Sven Tiffe gave a very interesting talk at the last AgileTuesday, our Munich Scrum regulars’ table, about the role of culture, or as he said, attitude at Google.

Sure, there’s a lot of tech innovation going on with them – and Google is a very tech-loving “club” with a lot of nerds. They probably maintain that, too, and have a very sophisticated application system where peer review plays a big role – and that will certainly preferentially select more tech-loving nerds.

I would be very interested in many of the details that Sven has left out (as would many others) – but for most of them we would have to go to Google ourselves.

I was not fascinated by the technology, but by another aspect of the presentation: the error culture.

What Sven illustrated very vividly was the context that it is precisely the ability to make and openly admit mistakes that plays a central role in continuous improvement. For example, in the logs of bug reports, the clear names of the employees are also published internally within the company, but this in turn is only possible because at the same time no one has to worry that this will lead to consequences. A truly amazing example was also the story of the colleague who accidentally posted an internal memo (heavily criticizing company management) publicly.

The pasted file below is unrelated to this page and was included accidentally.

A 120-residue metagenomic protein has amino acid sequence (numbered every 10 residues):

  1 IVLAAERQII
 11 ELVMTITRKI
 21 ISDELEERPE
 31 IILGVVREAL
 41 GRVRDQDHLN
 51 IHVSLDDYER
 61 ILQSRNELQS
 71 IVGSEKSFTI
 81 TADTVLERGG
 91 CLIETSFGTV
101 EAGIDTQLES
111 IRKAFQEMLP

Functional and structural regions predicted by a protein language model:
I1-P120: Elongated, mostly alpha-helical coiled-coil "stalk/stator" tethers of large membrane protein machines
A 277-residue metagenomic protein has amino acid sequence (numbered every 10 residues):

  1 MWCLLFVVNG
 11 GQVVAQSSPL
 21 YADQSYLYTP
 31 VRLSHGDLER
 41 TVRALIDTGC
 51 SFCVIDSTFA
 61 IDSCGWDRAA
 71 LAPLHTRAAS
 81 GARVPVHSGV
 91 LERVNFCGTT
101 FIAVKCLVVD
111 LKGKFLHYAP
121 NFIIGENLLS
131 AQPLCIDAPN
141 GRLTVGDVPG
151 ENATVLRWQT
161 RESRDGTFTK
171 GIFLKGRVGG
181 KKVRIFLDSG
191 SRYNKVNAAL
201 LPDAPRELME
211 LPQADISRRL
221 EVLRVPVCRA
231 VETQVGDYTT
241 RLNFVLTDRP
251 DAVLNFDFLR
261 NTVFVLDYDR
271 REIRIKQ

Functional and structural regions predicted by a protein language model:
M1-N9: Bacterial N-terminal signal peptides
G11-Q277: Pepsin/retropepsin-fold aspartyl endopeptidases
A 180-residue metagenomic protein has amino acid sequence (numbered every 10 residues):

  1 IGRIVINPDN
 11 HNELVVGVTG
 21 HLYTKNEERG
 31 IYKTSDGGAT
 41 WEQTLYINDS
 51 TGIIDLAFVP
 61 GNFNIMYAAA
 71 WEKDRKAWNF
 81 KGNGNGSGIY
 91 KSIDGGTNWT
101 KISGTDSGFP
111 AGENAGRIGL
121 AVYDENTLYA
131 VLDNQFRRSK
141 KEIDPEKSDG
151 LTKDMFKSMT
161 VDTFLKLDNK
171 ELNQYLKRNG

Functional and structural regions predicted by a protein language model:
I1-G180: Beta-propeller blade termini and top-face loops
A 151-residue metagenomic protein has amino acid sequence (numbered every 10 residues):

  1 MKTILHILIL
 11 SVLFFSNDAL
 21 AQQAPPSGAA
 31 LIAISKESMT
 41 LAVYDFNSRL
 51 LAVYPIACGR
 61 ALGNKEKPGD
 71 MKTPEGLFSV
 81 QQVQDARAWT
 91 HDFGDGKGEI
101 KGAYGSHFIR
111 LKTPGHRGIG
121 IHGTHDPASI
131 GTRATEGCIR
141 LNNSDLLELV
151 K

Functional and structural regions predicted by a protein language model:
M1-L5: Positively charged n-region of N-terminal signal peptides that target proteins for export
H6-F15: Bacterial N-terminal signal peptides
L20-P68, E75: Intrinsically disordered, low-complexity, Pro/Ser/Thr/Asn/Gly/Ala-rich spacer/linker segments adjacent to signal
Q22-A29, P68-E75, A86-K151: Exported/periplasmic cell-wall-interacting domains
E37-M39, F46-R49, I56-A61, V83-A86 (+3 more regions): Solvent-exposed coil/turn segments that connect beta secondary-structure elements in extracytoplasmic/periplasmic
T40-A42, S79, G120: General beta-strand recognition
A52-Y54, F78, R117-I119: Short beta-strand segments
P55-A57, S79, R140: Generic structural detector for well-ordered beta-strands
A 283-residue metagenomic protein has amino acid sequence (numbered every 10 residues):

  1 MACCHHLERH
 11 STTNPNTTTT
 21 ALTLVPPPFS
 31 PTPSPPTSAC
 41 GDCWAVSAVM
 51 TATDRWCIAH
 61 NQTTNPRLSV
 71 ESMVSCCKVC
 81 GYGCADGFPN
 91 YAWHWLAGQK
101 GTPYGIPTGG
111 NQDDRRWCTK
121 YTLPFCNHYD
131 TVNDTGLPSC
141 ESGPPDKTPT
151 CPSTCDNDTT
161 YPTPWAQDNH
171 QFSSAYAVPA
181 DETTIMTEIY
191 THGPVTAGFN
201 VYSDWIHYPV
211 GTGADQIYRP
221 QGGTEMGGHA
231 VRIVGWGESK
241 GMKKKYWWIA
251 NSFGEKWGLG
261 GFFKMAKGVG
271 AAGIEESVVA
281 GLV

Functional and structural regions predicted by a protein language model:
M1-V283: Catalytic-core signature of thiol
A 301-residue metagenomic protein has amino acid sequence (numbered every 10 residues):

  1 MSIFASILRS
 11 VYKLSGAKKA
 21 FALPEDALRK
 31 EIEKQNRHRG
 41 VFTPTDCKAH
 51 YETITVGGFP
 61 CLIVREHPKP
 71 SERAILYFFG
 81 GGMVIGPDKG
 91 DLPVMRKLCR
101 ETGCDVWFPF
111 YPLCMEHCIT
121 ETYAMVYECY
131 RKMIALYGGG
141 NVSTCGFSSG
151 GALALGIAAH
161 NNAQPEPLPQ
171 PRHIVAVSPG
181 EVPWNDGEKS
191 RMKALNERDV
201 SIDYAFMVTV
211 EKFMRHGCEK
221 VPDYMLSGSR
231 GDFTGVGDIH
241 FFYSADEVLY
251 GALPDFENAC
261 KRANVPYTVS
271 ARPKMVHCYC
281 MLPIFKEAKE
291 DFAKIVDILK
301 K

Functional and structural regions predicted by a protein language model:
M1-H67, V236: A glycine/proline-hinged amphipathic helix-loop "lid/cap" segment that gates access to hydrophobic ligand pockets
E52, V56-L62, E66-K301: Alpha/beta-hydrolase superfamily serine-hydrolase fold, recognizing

It was also interesting in the subsequent (fishbowl) discussion how difficult it is to take such a culture at face value. The thing with the plain names in the error reports can still be attributed to a different approach in the USA – but I was already amazed at some misunderstandings.

“Allowing mistakes” was sometimes misunderstood as “allowing mediocre quality to be delivered.” In my understanding, it’s the other way around: if you want to deliver top quality, you have to take every opportunity to learn – and that also means that no one hides or has to hide their skeletons in the closet.

That would also turn a phrase “Google can afford to do this because of its size” upside down: Google has become big because it has developed a culture in which rigorous quality assurance also seizes and exposes every opportunity to learn.

“There are no mistakes, only opportunities to learn” is what you sometimes hear – unfortunately it is often just gray theory – it seems in some organizations there is more to it than that. In any case, it is a principle to imitate.

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Errors and error culture

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